If you learned to ride a horse as a child, there's a good chance you started on the back of a Shetland pony (or a Shetland mix). Although diminutive, Shetlands are strong, intelligent, gentle, and a bit wily. There's also no disputing the cute factor, but don't let that fool you. These are hardy little ponies that are capable of outworking the largest draft horse.
Weight: 400 to 450 pounds
Height: 7 hands (28 inches) to 11.5 hands (46 inches)
Body Type: Compact body; broad head; thick neck; short legs; lush mane and tail
Best For: All levels of owners and riders, including children
Life Expectancy: 30 years or more
Click Play to Learn More About the Hardy and Versatile Shetland Pony
Shetland Pony History and Origins
The true origin of the Shetland pony has been lost to time. As many as 4,000 years ago, ponies were roaming the rugged Shetland Islands off Scotland. The Celtic pony likely figured into the breed, along with potential crosses with the ponies of Norse settlers.
Resilient and strong, Shetland ponies were used to pull carts and plow farmland, among other jobs. During the Industrial Revolution, they were sent down into mines to help haul coal. They also become popular companions for children, thanks to their gentle disposition and size.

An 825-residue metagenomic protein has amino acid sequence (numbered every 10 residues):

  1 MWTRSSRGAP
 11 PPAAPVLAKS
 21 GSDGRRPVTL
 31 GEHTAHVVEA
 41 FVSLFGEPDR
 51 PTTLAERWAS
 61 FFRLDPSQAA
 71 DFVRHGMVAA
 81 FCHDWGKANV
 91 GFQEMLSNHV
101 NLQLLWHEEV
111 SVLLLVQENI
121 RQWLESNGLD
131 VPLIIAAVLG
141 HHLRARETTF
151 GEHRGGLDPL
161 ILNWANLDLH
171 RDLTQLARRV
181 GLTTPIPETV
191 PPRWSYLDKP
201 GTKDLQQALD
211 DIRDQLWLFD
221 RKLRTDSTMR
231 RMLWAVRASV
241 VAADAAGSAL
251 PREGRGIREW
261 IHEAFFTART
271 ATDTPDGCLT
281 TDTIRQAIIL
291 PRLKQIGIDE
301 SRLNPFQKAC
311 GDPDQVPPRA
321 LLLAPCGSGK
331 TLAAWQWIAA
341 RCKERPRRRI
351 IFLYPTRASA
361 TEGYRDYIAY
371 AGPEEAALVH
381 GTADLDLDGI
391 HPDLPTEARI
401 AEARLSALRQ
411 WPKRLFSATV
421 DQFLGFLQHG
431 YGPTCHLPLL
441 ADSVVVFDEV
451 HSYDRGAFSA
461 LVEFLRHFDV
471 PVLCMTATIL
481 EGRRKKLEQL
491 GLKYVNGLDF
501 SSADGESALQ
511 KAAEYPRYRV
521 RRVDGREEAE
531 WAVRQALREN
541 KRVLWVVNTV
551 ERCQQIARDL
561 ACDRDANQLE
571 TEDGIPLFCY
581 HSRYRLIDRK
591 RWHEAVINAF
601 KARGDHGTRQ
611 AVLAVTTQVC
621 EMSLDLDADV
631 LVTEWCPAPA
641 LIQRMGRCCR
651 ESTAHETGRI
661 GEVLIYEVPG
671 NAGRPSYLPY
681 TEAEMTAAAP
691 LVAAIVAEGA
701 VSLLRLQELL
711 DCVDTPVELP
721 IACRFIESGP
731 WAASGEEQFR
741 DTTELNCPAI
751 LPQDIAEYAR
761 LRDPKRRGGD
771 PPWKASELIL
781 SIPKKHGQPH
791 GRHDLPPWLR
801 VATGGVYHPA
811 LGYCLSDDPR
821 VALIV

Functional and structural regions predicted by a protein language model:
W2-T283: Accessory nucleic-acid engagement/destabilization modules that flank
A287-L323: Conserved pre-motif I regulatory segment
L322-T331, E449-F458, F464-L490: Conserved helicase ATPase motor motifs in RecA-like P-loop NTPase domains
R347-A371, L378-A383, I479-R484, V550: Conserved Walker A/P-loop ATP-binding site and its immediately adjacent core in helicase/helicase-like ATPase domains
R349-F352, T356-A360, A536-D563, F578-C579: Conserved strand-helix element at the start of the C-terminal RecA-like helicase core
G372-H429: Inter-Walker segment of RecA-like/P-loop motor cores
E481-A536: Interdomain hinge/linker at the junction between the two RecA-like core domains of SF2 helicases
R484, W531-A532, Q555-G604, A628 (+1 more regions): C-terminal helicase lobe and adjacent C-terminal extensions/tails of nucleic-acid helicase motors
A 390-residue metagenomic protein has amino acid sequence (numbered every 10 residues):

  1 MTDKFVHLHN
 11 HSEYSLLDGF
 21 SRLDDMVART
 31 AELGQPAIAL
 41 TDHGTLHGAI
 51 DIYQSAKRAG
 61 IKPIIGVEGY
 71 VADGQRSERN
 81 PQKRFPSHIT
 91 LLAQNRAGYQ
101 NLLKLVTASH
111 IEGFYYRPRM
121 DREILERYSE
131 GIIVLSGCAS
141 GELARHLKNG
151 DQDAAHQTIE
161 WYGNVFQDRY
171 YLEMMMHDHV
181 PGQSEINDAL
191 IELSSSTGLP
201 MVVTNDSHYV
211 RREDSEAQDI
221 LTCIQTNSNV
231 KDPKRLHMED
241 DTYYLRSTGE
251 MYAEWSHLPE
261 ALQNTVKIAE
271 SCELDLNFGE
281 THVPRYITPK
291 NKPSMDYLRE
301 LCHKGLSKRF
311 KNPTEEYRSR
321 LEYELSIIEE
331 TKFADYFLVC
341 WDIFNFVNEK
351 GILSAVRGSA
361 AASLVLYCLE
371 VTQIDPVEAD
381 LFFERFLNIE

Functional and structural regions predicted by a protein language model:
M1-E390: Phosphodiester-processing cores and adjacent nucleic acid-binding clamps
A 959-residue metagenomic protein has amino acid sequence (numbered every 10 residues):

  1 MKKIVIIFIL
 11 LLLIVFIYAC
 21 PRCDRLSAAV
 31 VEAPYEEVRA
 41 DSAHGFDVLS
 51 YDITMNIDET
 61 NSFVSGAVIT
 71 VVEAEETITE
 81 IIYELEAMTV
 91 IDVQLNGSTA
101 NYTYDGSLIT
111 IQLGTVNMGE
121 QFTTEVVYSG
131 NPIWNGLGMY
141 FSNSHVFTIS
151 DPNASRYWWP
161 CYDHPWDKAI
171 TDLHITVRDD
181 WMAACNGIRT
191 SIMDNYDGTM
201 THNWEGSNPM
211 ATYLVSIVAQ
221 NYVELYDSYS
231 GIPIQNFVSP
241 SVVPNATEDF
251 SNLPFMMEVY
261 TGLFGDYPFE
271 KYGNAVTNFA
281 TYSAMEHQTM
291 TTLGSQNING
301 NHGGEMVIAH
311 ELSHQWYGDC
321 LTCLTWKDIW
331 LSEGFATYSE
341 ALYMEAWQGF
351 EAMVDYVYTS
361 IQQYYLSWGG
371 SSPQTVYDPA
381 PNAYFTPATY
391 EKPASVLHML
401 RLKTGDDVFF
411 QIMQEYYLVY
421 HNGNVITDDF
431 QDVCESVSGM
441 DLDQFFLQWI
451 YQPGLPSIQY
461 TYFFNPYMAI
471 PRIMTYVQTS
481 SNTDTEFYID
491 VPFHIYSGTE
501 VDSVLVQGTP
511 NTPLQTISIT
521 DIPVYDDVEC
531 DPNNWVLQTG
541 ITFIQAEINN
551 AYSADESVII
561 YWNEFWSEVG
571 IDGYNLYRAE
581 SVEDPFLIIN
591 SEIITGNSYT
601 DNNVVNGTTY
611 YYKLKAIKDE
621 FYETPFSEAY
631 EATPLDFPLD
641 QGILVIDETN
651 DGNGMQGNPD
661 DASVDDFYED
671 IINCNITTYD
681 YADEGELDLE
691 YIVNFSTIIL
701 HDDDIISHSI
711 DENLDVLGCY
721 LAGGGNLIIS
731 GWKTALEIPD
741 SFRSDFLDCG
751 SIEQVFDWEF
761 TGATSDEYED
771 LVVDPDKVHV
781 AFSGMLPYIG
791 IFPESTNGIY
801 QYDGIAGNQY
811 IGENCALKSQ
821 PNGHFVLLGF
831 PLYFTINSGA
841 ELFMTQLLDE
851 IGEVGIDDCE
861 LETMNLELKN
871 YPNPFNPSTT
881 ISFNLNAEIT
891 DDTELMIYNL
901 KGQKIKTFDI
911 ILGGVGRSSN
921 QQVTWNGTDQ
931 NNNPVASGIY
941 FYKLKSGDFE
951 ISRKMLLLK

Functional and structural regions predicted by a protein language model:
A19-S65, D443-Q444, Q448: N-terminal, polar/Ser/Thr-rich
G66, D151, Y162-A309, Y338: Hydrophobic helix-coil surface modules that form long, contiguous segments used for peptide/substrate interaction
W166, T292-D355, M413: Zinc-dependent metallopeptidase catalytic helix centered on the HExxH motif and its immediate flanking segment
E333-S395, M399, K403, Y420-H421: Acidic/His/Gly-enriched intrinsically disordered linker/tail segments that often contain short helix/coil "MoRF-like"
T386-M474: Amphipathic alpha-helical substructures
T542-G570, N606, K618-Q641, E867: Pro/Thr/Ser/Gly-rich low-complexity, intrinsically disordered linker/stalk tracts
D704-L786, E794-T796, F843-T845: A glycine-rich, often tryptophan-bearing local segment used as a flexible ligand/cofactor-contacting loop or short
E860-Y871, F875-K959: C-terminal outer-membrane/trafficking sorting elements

The Shetland Pony Stud-Book Society formed in 1890 to register and keep track of the breed. The American Shetland Pony Club also registers ponies in the United States.
Shetland Pony Size
Registered Shetland ponies are a maximum of 10.5 hands (42 inches) at the withers. In the United States, the American Shetland Pony Club allows ponies up to 11.5 hands (46 inches). The weight of a Shetland pony depends on its height but generally is around 400 to 450 pounds.
Shetland Pony Breeding and Uses
In the harsh climate of their native land, with scarce food and rugged terrain, Shetland ponies developed into very hardy animals. They have thick coats that help them withstand frigid winters, and their broad bodies make them exceptionally strong. In the United States, breeders refined the ponies to be slightly leaner with longer legs. These American Shetlands are more agile and have a longer stride than the traditional Shetland pony.
They have been used extensively to pull plows, carts, and buggies. And in the 1800s and 1900s, they were known for working in mines in both Britain and the United States. Now, Shetland ponies are used for pleasure driving (pulling carts, wagons, etc.), and many are the companions of children in horse shows and simply as pets. In addition, wild herds still exist on the Shetland Islands.
Colors and Markings
Shetlands are almost every equine color, including pinto combinations (patches of white and any other color). But registered Shetlands cannot be leopard spotted like the Appaloosa. The most common coat colors include black, chestnut, gray, bay, brown, roan, palomino, buckskin, dun, cream, and champagne—with every variety of face and leg markings.
Unique Characteristics of the Shetland Pony
It is said that pound for pound a Shetland pony can pull more weight than the enormous Clydesdale. Besides the immense strength in their small bodies, Shetland ponies also are known for their long lifespans, with many living more than 30 years. And, of course, they are highly recognizable for their short stature. Many other small breeds have Shetland ponies in their background, including the miniature horse, National and American show ponies, and the Falabella miniature horse.